Our minds were designed by our Creator to work on the basis of logic. Researchers tell us that this is why optical illusions work on us. Our brains, in attempting to see patterns in chaos, will often fill in “missing” information allowing us to see things that aren’t actually present. We all like logic and order in our lives, to different extents. We want to know the sun will rise tomorrow and that two plus two will still equal four. However, our God has given us our logic and reasoning ability to figure out problems and day-to-day strategies in this physical life. There is a whole different set of rules for our spiritual one.
Although we may want to argue that it is logical that an all-powerful God created this universe, we know that this knowledge is received by faith. The Scriptures testify,
“By faith we understand that the worlds were framed by the word of God” (Hebrews 11:3). Our Lord reminds us again and again that we “. . . walk by faith, not by sight”
(II Corinthians 5:7), no matter how tempting it may be to trust our eyes, mind, or other faculties. Our whole faith-life is a matter of trusting in the unseen and unknowable.
Nowhere is it more tempting to use logic and reason inappropriately than in the doctrine of the election of grace. If A and B are mutually-exclusive propositions, and A is proven true, then B must be false. Conversely, if B is proven to be true, then A must be incorrect. So mankind reasons: If it is a man’s fault if he finds himself in hell, then it must be to man’s credit when he finds his way to heaven. Or conversely: If it is to God’s credit that an individual ends up in heaven, isn’t it God’s fault if one is not saved? After all, these statements appear to be opposite sides of the same coin. They may indeed be opposites, but in reality, we are dealing with two entirely different “coins”: the salvation coin, and the damnation coin.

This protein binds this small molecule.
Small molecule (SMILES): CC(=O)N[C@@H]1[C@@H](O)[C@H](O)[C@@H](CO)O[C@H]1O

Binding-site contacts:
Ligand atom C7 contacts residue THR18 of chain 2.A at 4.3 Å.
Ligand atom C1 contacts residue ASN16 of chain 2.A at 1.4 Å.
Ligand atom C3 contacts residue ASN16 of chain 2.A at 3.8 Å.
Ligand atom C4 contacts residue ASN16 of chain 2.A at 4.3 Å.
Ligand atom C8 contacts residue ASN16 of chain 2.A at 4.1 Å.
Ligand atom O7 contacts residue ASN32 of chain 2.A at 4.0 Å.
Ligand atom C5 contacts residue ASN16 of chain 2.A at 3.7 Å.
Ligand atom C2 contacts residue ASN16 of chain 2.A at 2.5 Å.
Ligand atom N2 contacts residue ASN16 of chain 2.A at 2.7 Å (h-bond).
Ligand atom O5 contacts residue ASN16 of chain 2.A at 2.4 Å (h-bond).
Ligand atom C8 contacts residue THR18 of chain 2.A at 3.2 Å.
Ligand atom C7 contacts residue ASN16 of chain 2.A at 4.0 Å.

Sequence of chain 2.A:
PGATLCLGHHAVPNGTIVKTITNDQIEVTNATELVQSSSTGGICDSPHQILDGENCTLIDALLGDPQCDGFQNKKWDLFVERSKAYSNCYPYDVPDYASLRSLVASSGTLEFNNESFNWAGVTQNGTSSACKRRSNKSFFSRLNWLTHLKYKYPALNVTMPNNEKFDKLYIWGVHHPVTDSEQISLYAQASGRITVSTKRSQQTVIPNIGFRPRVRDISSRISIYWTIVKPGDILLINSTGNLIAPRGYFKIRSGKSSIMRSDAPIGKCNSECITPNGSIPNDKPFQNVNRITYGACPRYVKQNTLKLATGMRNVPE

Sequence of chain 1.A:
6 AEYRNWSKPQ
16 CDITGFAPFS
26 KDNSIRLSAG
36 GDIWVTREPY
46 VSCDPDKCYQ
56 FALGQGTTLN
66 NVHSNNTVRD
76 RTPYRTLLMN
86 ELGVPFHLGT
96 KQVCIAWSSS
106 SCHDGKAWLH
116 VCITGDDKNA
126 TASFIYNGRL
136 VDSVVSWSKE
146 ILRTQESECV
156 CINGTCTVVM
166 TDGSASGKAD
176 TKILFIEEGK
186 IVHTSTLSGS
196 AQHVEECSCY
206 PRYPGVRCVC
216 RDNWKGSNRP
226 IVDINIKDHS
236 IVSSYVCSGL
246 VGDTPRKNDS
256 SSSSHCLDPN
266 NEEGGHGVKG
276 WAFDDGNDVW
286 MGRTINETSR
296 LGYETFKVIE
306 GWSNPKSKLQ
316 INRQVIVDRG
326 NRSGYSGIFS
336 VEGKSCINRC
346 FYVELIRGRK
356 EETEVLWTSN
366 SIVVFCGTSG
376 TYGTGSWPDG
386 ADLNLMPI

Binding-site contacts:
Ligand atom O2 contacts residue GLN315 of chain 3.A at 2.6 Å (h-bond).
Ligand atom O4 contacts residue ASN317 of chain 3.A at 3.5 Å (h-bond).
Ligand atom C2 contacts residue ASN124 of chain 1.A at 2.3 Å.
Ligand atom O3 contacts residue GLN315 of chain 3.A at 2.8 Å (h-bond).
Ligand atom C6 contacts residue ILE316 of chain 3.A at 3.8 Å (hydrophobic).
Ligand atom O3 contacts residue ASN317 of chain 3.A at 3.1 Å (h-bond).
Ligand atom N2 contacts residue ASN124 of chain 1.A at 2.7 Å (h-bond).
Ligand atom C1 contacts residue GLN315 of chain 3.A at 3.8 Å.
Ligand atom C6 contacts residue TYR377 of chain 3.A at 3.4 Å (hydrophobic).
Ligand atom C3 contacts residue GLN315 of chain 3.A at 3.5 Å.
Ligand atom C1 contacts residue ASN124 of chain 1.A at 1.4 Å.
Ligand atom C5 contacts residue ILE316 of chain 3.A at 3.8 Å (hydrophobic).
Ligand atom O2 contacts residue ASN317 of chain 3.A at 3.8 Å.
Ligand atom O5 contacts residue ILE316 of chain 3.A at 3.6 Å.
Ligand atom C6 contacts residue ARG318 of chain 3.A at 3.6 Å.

Both the Law of God written in our hearts, and the Scriptures surely do convict our consciences in regard to our wrong-doings and shortcomings. Logic then tells us we’d better do something to make up for, or compensate for these affronts to God. Scriptures tell us this is a no-win scenario. “Therefore you shall be perfect, just as your Father in heaven is perfect” (Matthew 5:48). Scripture does give us the answer. It is by faith that we are saved. And lest we think that this faith is a good work on our part or even a contribution toward our own salvation, God’s Word clearly points out that it is God’s free gift to us, planned and prepared before time began (Romans 3:23-24, 11:6, Ephesians 2:4-9).
In Ephesians 1:3-11, Paul mentions again and again that our God chose us before the foundation of the world, that He predestined us to adoption as His children, and that we have obtained an inheritance with Him as well.
The opposite side of the predestination coin is simply that man has chosen to go it alone without God. A soul who finds himself in hell will be there because he has rejected the grace of God.
Paul again wrote to the Roman Christians, “We know that all things work together for good to them that love God, to them who are the called according to His purpose. For whom He did foreknow, He also did predestinate to be conformed to the image of His Son, that He might be the Firstborn among many brethren. Moreover whom He did predestinate, them He also called: and whom He called, them He also justified: and whom He justified, them He also glorified” (Romans 8:28-30).
This doctrine of election of grace, or eternal predestination, has been revealed to us not by logic or reasoning, but by faith. That faith is given us by a loving God, in order to assure us of our place with Him in the world to come!
David W. Bernthal is the principal of Luther Memorial School in Fond du Lac, Wisconsin.